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Police appeal to find cyclist after pedestrian dies following collision in east London

Fatal crash happened on Bow Road on Friday 3 July; police say rider did not stop at scene

Police in east London are urging a cyclist to come forward after a pedestrian died following a collision with the rider last Friday. Officers have also appealed for any witnesses, including people with video footage, to contact them.

Peter McCombie, aged 72, died in hospital on Saturday 11 July from head injuries sustained in the crash a week earlier.

The Metropolitan Police say they were called to the scene at 17.05 hours on Friday 3 July.

The incident happened on Bow Road, London E3, close to Thames Magistrates’ Court, which lies on the route of Cycleway 2, with a floating bus stop outside the court building.

Officers said that the cyclist did not stop at the scene, and that no arrests have been made and enquiries are continuing.

Detective Inspector Julie Trodden, who is leading the investigation, said: “I am appealing to anyone who was in the area at around 5pm on Friday, 3 July and who witnessed this collision, or the events immediately prior to and after the collision to contact the police.

“I am particularly keen to speak to any road users who have dash or helmet cam footage of these events; this could prove to be crucial to establishing exactly what happened.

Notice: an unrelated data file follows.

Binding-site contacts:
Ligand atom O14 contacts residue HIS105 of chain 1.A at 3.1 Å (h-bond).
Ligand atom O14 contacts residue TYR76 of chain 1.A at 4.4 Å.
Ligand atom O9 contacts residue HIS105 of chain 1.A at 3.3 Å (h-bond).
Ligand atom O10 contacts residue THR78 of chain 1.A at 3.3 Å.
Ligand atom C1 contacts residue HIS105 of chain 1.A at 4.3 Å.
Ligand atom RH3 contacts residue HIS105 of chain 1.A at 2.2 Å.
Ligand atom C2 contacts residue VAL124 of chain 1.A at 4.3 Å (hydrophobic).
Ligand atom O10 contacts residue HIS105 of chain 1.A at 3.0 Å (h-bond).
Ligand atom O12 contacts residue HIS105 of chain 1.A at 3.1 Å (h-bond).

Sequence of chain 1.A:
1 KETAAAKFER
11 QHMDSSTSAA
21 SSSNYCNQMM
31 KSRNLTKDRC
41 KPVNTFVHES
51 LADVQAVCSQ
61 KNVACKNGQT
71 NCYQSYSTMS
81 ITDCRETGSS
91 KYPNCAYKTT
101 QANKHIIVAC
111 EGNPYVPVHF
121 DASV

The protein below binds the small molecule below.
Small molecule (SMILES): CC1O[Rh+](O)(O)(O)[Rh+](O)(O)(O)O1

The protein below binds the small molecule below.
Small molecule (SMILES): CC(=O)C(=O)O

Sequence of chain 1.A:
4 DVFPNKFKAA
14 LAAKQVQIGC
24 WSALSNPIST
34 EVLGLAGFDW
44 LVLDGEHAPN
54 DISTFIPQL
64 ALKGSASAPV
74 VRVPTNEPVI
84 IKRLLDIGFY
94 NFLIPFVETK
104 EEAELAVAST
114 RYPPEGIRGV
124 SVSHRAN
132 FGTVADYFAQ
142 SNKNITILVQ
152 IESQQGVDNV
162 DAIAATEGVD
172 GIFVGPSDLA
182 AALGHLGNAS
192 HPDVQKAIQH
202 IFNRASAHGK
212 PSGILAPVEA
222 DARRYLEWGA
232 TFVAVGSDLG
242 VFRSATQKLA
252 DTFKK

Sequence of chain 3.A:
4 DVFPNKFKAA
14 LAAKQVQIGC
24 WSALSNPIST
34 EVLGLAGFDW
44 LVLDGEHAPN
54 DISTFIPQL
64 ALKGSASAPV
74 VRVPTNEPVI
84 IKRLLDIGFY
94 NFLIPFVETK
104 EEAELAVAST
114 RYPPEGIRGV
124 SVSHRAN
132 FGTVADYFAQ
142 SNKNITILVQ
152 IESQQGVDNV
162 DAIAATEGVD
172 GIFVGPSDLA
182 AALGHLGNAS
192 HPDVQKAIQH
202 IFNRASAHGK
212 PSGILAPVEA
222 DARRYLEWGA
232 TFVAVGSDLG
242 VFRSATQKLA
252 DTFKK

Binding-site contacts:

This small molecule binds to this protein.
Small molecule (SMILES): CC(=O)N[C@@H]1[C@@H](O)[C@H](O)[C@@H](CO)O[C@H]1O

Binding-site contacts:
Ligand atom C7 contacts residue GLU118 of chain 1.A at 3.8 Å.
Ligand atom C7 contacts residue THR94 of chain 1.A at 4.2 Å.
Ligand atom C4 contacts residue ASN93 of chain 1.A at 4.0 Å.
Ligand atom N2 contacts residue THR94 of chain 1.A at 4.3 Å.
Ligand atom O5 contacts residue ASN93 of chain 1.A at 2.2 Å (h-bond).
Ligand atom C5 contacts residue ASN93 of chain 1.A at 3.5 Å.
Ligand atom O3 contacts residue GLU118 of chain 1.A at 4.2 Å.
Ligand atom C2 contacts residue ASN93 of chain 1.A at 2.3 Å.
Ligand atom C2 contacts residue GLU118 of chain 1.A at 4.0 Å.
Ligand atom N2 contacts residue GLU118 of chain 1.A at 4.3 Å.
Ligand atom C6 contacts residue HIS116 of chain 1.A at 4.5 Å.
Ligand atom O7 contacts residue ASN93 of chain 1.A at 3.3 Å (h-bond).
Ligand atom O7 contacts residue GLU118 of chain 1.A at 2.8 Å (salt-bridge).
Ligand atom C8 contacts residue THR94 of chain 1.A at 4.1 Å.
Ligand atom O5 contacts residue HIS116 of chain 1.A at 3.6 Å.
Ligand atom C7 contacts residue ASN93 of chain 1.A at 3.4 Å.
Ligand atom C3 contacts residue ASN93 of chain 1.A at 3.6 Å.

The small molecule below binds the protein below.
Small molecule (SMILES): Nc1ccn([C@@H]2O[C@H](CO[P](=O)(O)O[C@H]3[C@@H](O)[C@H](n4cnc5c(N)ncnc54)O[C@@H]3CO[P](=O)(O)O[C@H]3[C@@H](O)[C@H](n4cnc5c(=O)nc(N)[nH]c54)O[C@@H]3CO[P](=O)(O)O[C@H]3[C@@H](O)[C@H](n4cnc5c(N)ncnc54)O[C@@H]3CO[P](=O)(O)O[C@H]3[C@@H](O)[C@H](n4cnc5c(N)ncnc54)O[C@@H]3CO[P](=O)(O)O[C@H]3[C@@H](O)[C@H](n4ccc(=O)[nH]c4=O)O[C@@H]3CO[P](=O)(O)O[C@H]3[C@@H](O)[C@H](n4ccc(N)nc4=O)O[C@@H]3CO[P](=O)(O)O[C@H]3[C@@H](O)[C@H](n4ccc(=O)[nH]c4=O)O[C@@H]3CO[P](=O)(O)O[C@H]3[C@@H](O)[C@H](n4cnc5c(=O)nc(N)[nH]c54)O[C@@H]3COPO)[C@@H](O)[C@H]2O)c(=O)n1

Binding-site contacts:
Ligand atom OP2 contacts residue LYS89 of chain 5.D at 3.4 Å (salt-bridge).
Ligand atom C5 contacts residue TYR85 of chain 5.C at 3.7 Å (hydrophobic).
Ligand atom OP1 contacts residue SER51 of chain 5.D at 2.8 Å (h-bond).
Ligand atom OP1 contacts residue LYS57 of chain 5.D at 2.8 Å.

“Finally, I would appeal directly to the cyclist involved – please come forward to assist this investigation but, more importantly, to provide answers to the victim’s family who are grieving the tragic loss of a loved one.”

She added: “Although Peter was in his 70s, he was still active and continued to work beyond the retirement age, and would have continued to do so, had it not been for this heart-breaking incident.”

Detectives from the Serious Collision Investigation Unit have asked any witnesses, or people with dash cam footage, to call 0208 597 4874, or 101 referencing CAD 5779/3 July.

Incidents in which pedestrians are seriously injured or killed following a collision involving a cyclist are thankfully rare, but by the same token that means they do tend to receive more attention in the mainstream press than crashes in which motorists are involved.

In 2018, the latest year for which figures are available, there were 5,762 pedestrian casualties of all severities – killed, seriously injured, or slightly injured – across Greater London.

In the vast majority of cases, a motor vehicle was involved – cars in 61 per cent of those incidents, motorcycles in 11 per cent, goods vehicles in 9 per cent, taxi or private hire vehicles in 7 per cent, buses or coaches in 5 per cent and cyclists in 4 per cent.

The larger the vehicle, the more likely the incident is likely to result in death or serious injury. Of the 57 people killed during 2018 while walking, for example, almost one in five – 11 – died in an incident involving a lorry.

Simon joined as news editor in 2009 and is now the site’s community editor, acting as a link between the team producing the content and our readers. A law and languages graduate, published translator and former retail analyst, he has reported on issues as diverse as cycling-related court cases, anti-doping investigations, the latest developments in the bike industry and the sport’s biggest races. Now back in London full-time after 15 years living in Oxford and Cambridge, he loves cycling along the Thames but misses having his former riding buddy, Elodie the miniature schnauzer, in the basket in front of him.

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